The winter season makes staging — the concept of showing your house at its best — even more important. Be prepared to put a little effort into it, if you do this right, you can really make your house stand out...
1. Warm it up.
If you're showing during the winter, think "warm and cosy". Before a buyer comes through, adjust the thermostat to a warmer temperature to make it welcoming. If you have a gas fireplace, turning it on right before the inspection can give the house even more ambiance. On many occasions, sellers leave right before the agent and prospective buyers arrive. In that case, adjust the heat to a comfortable temperature and have the hearth set for a fire. Buyers feel the warmth and see the potential, and you don't have to worry about safety concerns.
2. Take advantage of natural light.
Try to ensure most of your inspection times are in the daylight hours and make the most of the light you do have. Make sure the curtains and blinds are cleaned and open them as wide as possible during daytime inspection. Clean all the lamps and built-in fixtures and replace the bulbs with the highest wattage that they will safely accommodate. Before you show the house, turn on all the lights (just for the inspection).
3. Get the windows cleaned.
Sunlight or bright lights from inside the house can reveal grime and make it look like the home hasn't been well-maintained, for this reason sparkling clean windows can help to make a great impression.
4. Play music softly in the background.
To create a little atmosphere, tune the radio to the local classical station. Turn it down so that you barely hear it in the background (like a hotel lobby). This can be soothing for buyers and can make them hang around a little longer for a better look.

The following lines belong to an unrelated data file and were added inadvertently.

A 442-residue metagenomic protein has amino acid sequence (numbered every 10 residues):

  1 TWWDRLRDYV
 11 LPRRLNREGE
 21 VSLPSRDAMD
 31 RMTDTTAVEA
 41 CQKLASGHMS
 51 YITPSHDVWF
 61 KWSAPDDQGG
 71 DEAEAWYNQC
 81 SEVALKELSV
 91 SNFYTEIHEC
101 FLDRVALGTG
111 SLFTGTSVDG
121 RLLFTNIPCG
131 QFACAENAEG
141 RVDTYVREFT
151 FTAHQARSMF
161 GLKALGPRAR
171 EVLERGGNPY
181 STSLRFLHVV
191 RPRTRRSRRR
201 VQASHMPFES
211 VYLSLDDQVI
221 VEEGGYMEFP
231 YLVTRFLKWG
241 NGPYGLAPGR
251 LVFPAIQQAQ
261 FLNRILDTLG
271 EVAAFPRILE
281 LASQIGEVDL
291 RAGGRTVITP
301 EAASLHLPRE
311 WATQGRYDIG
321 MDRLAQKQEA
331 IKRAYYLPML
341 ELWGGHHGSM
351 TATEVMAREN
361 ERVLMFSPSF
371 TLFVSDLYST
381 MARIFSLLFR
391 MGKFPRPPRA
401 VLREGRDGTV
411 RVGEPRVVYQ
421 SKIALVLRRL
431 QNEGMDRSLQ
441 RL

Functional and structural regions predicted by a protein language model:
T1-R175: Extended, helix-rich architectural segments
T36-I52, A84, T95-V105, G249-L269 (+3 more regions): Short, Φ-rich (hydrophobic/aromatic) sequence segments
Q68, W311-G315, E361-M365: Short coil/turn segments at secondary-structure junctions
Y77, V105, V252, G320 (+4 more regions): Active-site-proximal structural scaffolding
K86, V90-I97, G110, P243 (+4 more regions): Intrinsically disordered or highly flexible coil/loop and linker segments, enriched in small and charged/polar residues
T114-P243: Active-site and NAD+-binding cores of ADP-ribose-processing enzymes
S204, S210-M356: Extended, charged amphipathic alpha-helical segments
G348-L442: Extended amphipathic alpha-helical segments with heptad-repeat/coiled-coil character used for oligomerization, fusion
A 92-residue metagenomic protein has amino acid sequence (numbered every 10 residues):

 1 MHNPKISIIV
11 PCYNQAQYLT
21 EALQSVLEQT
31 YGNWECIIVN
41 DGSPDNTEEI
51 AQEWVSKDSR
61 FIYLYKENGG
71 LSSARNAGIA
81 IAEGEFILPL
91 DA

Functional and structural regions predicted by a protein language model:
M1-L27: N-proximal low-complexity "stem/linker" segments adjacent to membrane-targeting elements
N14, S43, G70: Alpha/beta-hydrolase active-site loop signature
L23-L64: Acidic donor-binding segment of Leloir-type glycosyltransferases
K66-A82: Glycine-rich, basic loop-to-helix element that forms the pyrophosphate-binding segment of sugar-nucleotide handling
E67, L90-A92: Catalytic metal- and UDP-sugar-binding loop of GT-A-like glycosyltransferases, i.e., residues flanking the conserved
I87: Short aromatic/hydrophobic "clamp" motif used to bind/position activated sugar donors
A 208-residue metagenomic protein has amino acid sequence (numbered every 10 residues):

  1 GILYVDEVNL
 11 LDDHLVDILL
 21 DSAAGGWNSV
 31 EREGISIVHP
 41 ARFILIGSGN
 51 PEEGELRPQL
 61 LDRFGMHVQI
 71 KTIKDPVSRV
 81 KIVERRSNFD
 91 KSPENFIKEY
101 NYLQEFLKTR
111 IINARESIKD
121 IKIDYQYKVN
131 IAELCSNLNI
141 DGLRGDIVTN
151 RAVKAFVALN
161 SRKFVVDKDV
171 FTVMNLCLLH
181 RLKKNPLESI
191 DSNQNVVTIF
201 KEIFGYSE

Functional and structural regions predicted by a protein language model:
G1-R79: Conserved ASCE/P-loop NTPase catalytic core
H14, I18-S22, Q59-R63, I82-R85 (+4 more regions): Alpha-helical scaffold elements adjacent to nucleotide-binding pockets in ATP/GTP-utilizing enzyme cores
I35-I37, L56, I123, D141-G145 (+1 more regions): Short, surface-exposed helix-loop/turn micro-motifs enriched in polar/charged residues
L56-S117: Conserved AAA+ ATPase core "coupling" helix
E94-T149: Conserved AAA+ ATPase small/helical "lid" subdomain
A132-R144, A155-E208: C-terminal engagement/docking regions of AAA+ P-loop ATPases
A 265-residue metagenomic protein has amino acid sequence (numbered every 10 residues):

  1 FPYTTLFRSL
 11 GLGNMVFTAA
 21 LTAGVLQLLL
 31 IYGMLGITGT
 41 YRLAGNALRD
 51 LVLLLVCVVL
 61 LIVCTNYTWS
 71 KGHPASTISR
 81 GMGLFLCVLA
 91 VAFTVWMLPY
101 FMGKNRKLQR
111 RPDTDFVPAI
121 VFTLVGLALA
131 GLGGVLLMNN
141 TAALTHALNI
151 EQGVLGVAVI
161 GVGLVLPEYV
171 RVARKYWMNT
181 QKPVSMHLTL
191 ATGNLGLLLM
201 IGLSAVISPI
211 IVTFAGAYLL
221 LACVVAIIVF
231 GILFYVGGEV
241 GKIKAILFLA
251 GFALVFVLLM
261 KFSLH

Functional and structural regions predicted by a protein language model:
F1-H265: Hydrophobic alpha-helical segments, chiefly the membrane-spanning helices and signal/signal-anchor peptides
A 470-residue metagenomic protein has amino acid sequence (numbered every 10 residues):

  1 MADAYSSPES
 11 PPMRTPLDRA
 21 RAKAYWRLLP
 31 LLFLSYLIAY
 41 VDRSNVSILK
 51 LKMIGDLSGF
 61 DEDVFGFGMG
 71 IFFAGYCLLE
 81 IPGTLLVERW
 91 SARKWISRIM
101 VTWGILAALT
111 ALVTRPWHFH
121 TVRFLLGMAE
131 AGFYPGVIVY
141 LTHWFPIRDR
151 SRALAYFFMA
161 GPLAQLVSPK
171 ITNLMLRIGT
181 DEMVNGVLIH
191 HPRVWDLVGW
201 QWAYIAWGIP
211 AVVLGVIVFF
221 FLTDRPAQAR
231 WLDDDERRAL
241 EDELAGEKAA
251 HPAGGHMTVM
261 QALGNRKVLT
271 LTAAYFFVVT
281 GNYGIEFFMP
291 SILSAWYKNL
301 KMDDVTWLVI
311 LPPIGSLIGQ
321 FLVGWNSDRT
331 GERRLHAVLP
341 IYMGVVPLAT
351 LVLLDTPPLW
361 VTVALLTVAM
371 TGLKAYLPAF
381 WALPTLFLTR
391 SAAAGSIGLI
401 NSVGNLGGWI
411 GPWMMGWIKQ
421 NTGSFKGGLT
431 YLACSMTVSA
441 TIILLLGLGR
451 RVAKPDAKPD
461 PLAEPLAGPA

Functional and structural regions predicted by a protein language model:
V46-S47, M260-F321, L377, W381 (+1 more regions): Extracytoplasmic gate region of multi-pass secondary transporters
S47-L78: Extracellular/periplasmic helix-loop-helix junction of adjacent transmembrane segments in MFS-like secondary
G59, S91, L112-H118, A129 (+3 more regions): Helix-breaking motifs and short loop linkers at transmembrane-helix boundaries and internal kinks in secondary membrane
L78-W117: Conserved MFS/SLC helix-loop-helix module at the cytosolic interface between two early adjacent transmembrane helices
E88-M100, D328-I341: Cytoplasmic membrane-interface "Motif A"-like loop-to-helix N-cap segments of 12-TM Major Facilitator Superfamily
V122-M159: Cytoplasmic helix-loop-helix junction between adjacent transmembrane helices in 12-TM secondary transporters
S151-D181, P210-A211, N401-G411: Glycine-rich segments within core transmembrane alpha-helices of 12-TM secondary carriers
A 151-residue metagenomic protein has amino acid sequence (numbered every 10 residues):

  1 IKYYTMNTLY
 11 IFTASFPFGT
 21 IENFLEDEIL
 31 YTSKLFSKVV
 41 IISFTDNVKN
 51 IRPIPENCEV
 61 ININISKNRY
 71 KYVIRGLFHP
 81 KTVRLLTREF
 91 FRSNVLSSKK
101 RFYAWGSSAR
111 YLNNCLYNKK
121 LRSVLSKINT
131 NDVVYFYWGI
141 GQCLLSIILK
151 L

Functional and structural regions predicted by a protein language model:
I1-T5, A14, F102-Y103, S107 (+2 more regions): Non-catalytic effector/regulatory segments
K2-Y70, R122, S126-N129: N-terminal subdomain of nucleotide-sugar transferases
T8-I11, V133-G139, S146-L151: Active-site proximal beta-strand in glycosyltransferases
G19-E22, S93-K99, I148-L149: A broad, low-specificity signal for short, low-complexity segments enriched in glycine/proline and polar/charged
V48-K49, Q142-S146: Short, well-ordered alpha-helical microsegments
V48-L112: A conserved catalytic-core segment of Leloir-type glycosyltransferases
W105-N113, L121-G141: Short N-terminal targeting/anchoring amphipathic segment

5. Make it comfortable and cosy.
Set the scene and help the buyers see themselves living happily in this house in the winter months. Consider things like fresh flowers, putting a warm throw on the sofa, or switching on outside entertaining area heaters.
6. Set up timers.
You want your home to look warm and welcoming whenever prospective buyers drive past. But you're not home all the time, so put indoor and outdoor lights on timers. Look at the outside lighting around the door. Is there enough illumination to make it inviting?
7. Make it welcoming.
Even if you're not actually going to be present at the open for inspection, greet your buyers as if they were going to be guests at a party. Set the dinner table, have a plate of cookies out for your guests and even chilled bottles of water. First impressions are powerful and a little extra effort goes a long way.
8. Give the home a nice aroma.
Bake some cookies or a cake before the inspection, other popular scents: cinnamon rolls, freshly baked bread, apple pie, vanilla, coffee and cinnamon. If you’re not living at the property you can use an essential oil diffuser, plug-in air fresheners or scented candles, but be careful not to overdo it - too much scent can make buyers wonder what smell you’re trying to mask. Watch out for bad smells, too - pet smells, smoke and musty odours can cling to curtains and carpets. Ask your agent or a friend to give it a sniff test.
9. Protect your property.
Some sellers (or their agents) will ask buyers to either remove shoes or slip on paper "booties" over their footwear before touring the house. Many buyers like this, as it indicates pride of ownership and meticulousness that resonates with some buyers.
10. Use the season to your advantage.
In the winter, with the leaves off the trees, you might also have a nice view that isn't as apparent in the spring and summer months - it's a great time to sell waterfront properties where the view is usually obscured by trees.